Mandy Moore on What Disney's Rapunzel Movie Will Be Like

September 29, 2009
Source: Empire


Well, it's a slow news week. Although this is interesting, we know enough about the project already that it's not that exciting. Anyway, Empire recently talked with musician and actress Mandy Moore about voicing the lead character in Disney's upcoming Rapunzel animated 3D musical. The project will be Disney's 50th animated feature and is a passion project for John Lasseter. After being delayed for years, it's finally moving forward at the Mouse House, currently slated for a holiday 2010 release. "I just feel honored to be in such good company. Being a Disney Princess is kind of every girl's ultimate dream," Moore admits. Read on!

So what can we expect from the long-locked royal? "She's sort of the quintessential sassy, feisty Disney heroine. She's quite modern, quite a curious girl as well," says Moore of the once-entowered princess. "She's just coming into her own and is anxious to figure out a way to see the world around her that she's been kept away from for so many years."

Modern, really? I don't know if Ms. Moore knows what she's actually talking about. This version of Rapunzel is based on the original Brothers Grimm fairy tale first published in 1812. I don't think that means it will be set in modern times, but then again, who knows what Disney has up its sleeve. The film is being co-directed by story artist Nathan Greno and Bolt director Byron Howard. Originally Kristin Chenoweth was attached to voice Rapunzel but was replaced by Mandy Moore in this most recent iteration. We featured some beautiful concept art for this back in early August. Stay tuned for more updates on Disney's Rapunzel as they arrive.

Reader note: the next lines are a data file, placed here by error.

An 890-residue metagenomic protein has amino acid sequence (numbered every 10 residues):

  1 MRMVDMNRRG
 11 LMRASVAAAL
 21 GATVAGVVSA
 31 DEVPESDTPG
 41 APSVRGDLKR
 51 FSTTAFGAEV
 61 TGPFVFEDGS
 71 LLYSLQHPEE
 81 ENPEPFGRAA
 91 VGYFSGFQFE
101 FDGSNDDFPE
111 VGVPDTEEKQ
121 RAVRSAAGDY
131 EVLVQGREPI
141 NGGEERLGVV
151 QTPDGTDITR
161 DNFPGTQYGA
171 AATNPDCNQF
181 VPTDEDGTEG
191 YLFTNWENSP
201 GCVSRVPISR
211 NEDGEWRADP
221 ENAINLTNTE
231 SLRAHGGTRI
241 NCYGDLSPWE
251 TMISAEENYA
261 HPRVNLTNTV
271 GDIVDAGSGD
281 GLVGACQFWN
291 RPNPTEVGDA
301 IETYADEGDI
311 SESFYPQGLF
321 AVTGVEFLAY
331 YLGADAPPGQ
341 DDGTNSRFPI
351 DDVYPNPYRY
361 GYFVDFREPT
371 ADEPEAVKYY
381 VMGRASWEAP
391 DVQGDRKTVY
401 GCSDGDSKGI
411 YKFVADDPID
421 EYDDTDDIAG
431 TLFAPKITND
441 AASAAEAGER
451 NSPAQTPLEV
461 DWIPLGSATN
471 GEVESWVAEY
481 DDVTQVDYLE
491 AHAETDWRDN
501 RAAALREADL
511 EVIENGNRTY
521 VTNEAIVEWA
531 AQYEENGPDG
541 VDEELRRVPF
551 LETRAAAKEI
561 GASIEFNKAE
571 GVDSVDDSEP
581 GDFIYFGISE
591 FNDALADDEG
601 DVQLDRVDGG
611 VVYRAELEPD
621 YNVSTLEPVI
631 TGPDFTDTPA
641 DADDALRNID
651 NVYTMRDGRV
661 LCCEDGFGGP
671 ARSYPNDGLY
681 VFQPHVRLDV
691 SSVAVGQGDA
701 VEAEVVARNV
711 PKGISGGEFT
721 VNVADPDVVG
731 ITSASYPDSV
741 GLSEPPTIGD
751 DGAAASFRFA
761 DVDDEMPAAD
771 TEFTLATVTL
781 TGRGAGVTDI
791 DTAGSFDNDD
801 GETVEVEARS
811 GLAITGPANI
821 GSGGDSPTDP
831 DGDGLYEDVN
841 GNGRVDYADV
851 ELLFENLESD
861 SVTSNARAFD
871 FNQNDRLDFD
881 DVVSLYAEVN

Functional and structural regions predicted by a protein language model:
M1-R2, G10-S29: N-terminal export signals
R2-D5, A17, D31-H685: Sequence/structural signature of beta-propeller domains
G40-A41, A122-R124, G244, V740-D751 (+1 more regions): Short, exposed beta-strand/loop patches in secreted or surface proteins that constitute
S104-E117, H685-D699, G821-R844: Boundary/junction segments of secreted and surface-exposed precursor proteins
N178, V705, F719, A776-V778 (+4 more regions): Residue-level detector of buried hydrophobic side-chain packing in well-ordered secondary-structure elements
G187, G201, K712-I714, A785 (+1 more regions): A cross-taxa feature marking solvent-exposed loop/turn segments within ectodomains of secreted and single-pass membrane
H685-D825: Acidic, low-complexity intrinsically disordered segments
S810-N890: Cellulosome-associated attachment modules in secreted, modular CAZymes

Find more posts: Casting, Movie News



Ms. Moore knows exactly what she's talking about. She's referring to part she is playing, the characterization of Rapunzel as a Disney heroine in *this* version of the story, not the original text of the Grimm's fairytale. She never described Grimm's Rapunzel as modern.

Jeffrey on Sep 29, 2009


I think she means her character has a "modern" sensibility not that the film itself is set in modern times

scotty on Sep 29, 2009


Yeah, I think she was just saying modern as a character trait.....

PJ H on Sep 29, 2009


I think she means what 1, 2 & 3 said. I love when people repeat each other. I personally think this would be a movie better left to the 2D arts like all the other Disney princess movies. Even though its more expensive and Disney at some point will stop producing 2D movies. (that is of course, if Princess and the Frog doesn't do astronomically well.) Mandy Moore is hot, so if her voice is attached to this character, I'll have to go without my girlfriend.

Jared H on Sep 29, 2009


Think...Shrek. Not set in modern times but modern characters. It's ok, Alex, I'll let it slide like so many others. I agree #4. This is how Disney should have went back to drawing, not that frog crap.

Tra la la la la di da on Sep 29, 2009


Alex, she meant that Rapunzel will have an anachronistic personality and the film could have anachronistic dialogue. This is what Disney has done a lot of actually. It's an easy way to get laughs and audience buy-in. Agree with #5. See: Shrek for example of Anachronism applied to Fantasy situations for humorous effect. Lots of agreement around here for once. What an improvement!

SS on Sep 29, 2009


to add to what the previous posters have mentioned so far; Disney's Rapunzel was originally going to have a modern setting that crossed over to the fairy tale, kinda like a reverse-Enchanted but all animated. I heard when Lasseter came in he scrapped that story but who knows these days?

Otacon on Sep 30, 2009


"Modern" meaning Rapunzel will act modern, not another "damsel in distress," more of an independant female like Ariel or Jasmine. And is this film really a "passion project for John Lasseter?" If I remember correctly, the film already HAD a passionate project coordinator, Glen Keane, who was going to also direct, before he was fired by Lasse---, Oh, I mean, before he "left, due to health reasons." ha! ha!

Kenneth on Sep 30, 2009

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